2. In the US, while it is perfectly legal for 17-year-olds to have consensual sex with each other, if they happen to take a photo of this lawful sexual activity, they could be charged with manufacturing child pornography. Several teenagers have been charged with the sex crime of manufacturing and distributing child pornography for simply texting their boyfriend or girlfriend photos of their unclothed selves.
  3. In Australia, adult women with small breasts are considered to be children for the purposes of child pornography laws, so they may not appear in any adult entertainment without it being considered to be child pornography.
  4. In the US, all doctors and mental health professionals must report to the police anyone who comes to them seeking help with sexual attraction to minors. This discourages pedophiles from seeking the help that they need to avoid committing actual offenses against children. In our lust to burn the witches at the stake, we put real children at risk because pedophiles aren't getting the treatment that they need.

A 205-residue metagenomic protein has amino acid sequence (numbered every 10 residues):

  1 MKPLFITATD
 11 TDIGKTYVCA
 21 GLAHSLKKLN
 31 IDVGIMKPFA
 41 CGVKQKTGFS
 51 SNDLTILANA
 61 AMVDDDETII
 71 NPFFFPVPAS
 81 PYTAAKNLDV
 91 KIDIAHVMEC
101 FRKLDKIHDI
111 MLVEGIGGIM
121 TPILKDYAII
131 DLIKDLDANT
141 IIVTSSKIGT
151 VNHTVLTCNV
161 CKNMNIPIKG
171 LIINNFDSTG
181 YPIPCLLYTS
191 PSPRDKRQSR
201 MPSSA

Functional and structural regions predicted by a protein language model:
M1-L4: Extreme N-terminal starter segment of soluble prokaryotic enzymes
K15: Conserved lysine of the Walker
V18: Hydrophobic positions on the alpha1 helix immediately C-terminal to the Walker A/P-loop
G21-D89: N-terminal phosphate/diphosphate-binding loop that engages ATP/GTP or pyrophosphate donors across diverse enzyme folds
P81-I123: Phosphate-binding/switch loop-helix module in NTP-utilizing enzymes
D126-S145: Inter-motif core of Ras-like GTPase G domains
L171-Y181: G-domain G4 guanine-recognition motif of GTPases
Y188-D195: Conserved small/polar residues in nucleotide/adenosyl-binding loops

So, yes, our hysteria surrounding child pornography does rise to the level of madness. I'm not sure how we fix it, because it is political suicide to appear to be soft on pedophilia, but in the meantime, the madness is definitely doing more harm than good.

about two weeks ago
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Tips For Securing Your Secure Shell

Slashdot Parent One more recommendation (148 comments)

PasswordAuthentication no

If SSH connections are coming in from the public Internet, you shouldn't be allowing password-based authentication. Let the bad guys have fun trying to brute force your RSA key for the next 14 million years.

about two weeks ago